Codified constitution

Most states in the world have codified constitutions.

Codified constitutions are often the product of some dramatic political change, such as a revolution. The process by which a country adopts a constitution is closely tied to the historical and political context driving this fundamental change. The legitimacy (and often the longevity) of codified constitutions has often been tied to the process by which they are initially adopted.

States that have codified constitutions normally give the constitution supremacy over ordinary statute law. That is, if there is any conflict between a legal statute and the codified constitution, all or part of the statute can be declared ultra vires by a court, and struck down as unconstitutional. In addition, exceptional procedures are often required to amend a constitution. These procedures may include: convocation of a special constituent assembly or constitutional convention, requiring a supermajority of legislators' votes, the consent of regional legislatures, a referendum process, and other procedures that make amending a constitution more difficult than passing a simple law.

Constitutions may also provide that their most basic principles can never be abolished, even by amendment. In case a formally valid amendment of a constitution infringes these principles protected against any amendment, it may constitute a so-called unconstitutional constitutional law.

Codified constitutions normally consist of a ceremonial preamble, which sets forth the goals of the state and the motivation for the constitution, and several articles containing the substantive provisions. The preamble, which is omitted in some constitutions, may contain a reference to God and/or to fundamental values of the state such as liberty, democracy or human rights.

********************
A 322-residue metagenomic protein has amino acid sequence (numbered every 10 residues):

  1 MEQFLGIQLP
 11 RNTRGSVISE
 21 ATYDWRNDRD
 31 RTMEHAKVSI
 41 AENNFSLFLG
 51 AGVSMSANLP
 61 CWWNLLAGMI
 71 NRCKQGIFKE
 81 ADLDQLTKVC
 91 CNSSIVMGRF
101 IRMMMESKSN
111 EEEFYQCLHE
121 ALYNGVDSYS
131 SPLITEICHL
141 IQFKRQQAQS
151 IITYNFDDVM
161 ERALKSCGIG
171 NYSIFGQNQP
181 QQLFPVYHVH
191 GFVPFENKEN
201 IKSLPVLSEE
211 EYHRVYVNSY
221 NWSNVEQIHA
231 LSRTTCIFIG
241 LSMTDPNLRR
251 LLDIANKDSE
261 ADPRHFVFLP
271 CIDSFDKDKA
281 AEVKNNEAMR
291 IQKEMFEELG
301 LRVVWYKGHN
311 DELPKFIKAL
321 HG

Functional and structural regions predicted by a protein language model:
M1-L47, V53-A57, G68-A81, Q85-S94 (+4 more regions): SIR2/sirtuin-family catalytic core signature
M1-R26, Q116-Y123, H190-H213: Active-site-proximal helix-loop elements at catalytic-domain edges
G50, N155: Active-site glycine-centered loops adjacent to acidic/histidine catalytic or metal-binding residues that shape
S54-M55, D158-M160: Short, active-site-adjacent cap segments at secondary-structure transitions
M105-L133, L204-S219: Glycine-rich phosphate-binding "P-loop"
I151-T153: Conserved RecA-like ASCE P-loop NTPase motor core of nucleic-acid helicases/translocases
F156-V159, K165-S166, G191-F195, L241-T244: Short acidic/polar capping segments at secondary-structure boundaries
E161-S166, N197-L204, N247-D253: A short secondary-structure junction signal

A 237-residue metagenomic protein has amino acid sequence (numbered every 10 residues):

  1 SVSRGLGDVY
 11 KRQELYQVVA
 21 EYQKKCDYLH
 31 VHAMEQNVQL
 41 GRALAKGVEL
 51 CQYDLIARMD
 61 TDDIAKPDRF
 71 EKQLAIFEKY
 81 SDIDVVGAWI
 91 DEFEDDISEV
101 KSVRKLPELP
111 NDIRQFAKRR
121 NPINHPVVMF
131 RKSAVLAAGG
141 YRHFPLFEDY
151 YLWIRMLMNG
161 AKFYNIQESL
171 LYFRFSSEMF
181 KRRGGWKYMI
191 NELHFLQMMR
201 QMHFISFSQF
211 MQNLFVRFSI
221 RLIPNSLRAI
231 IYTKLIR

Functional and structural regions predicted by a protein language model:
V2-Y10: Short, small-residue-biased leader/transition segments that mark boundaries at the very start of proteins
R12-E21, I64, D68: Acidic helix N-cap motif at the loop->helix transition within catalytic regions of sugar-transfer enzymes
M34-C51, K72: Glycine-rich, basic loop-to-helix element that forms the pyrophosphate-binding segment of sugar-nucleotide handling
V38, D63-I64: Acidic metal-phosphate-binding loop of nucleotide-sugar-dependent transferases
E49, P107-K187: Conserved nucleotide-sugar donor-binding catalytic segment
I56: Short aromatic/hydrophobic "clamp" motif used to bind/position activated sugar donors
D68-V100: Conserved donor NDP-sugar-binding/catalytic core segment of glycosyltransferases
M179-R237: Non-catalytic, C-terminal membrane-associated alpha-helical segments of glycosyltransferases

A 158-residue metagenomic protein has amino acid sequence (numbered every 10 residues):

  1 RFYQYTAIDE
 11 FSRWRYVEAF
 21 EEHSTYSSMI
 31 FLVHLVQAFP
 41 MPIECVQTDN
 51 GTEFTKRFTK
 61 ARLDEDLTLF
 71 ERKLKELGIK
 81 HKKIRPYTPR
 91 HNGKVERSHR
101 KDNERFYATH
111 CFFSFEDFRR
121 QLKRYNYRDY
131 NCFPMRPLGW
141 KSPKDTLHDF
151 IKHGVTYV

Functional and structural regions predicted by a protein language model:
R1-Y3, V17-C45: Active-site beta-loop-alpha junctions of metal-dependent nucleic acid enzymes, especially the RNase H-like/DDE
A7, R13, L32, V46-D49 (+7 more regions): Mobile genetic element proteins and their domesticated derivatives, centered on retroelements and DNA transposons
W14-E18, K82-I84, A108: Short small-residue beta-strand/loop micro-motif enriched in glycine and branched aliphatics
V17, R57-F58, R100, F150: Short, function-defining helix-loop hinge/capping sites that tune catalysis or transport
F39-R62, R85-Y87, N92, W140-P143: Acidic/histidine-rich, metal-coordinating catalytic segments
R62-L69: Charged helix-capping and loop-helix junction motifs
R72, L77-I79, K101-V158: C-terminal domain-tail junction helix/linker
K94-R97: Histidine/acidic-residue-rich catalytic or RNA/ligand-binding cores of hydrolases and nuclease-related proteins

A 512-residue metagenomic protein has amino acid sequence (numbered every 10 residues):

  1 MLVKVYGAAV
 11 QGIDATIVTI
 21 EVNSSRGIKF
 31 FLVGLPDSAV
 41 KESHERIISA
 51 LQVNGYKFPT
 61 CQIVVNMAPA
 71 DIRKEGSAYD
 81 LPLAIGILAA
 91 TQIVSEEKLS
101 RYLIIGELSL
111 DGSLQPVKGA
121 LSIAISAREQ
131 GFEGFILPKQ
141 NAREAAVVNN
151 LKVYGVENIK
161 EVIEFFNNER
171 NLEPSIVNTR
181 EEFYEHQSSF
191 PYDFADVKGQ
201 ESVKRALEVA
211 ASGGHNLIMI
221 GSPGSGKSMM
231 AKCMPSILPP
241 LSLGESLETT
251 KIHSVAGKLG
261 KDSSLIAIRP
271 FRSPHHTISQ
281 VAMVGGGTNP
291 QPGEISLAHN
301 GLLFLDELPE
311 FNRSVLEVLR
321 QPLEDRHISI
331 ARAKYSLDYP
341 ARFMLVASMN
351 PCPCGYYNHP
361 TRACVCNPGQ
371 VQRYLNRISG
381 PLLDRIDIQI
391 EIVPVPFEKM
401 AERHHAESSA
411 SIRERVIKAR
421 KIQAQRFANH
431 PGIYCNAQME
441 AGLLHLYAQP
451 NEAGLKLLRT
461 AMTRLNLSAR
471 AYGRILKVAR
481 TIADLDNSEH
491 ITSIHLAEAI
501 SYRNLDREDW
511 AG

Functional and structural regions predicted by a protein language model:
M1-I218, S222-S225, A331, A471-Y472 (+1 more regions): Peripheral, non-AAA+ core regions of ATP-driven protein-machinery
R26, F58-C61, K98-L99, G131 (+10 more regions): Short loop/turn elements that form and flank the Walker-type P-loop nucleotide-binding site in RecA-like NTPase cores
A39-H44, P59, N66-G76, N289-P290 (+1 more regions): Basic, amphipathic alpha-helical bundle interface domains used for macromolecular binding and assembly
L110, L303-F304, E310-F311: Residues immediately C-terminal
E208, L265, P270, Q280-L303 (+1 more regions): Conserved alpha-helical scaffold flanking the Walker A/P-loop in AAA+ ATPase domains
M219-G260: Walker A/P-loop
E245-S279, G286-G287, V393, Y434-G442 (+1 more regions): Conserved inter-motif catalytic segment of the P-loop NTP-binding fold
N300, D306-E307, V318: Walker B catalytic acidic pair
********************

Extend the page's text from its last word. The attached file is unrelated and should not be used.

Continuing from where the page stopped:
Uncodified constitution

As of 2010 only three states have uncodified constitutions: Israel, New Zealand, and the United Kingdom. Uncodified constitutions (also known as unwritten constitutions) are the product of an "evolution" of laws and conventions over centuries. By contrast to codified constitutions, in the Westminster tradition that originated in England, uncodified constitutions include written sources: e.g. constitutional statutes enacted by the Parliament (House of Commons Disqualification Act 1975, Northern Ireland Act 1998, Scotland Act 1998, Government of Wales Act 1998, European Communities Act 1972 and Human Rights Act 1998); and also unwritten sources: constitutional conventions, observation of precedents, royal prerogatives, custom and tradition, such as always holding the General Election on Thursdays; together these constitute the British constitutional law. In the days of the British Empire, the Judicial Committee of the Privy Council acted as the constitutional court for many of the British colonies such as Canada and Australia which had federal constitutions.